Greetings Surfriders and Friends,
DPW wanted us to help spread the word that the Bank Swallow (a Ca State threatened bird species) is now nesting in the South Sloat bluff area – above the new revetment - and that beach users should take care to avoid disturbing their habitat. DPW has cordoned off the area with orange construction fencing. Please access the beach further north of the new revetment
It is also important to note that the presence of the Bank Swallow is preventing DPW from working on Phase II of the emergency project - the stabilization of the bluffs and the re-opening of the southbound lanes. The Swallows should be finished nesting by sometime late this summer. Look for construction activity to commence sometime in September. Meanwhile, in other news, SPUR (San Francisco Planning and Urban Research) has one a grant from the State Coastal Conservancy and is now planning the government/public stakeholder meetings on crafting a long term solution for Sloat. Dates TBA. One more note; Please continue to inform the community about what's going on at Sloat. There are still many in our community that do not know what is going on down there, the issues at stake, the history, and the solutions on the table. Going forward, it is in everyone’s interest to have informed public participation at these meetings… Thanks!
San Francisco Chapter Erosion Committee
Our Vision of Beach Restoration and Preservation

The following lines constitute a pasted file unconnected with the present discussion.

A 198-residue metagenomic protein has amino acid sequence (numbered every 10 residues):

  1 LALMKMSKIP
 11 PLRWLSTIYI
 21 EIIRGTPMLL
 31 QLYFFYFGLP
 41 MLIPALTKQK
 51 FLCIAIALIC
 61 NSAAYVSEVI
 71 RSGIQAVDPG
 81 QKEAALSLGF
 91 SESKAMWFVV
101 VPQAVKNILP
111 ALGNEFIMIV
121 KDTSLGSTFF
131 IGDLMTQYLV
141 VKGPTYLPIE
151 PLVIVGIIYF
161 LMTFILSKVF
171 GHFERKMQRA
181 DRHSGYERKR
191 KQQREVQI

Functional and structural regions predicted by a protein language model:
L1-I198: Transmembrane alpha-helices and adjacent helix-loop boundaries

The shorelines of Ocean Beach south of Sloat Blvd and Sharp Park in Pacifica are threatened by rip-rap seawallls and long-term erosion. This blog chronicles our campaign efforts to restore these beaches. Check out the web view of this site to see our proposed solutions and how to help- in the right hand column below. For all the latest about our efforts, see our monthly posts.
We advocate a managed retreat strategy to restore both Ocean Beach south of Sloat and Sharp Park.
At Sloat, our vision involves:
A long-term plan to relocate threatened infrastructure
(including the south of Sloat Great Highway, the two oceanside parking lots and the sewer lines underneath them).
The cleanup of all the rock and rubble littering the beach.
The use of sand dunes as the primary tool to slow erosion.
For Sharp Park, we advocate the decommissioning of the golf course, the removal of the rip-rap berm, and a full restoration of the wetland.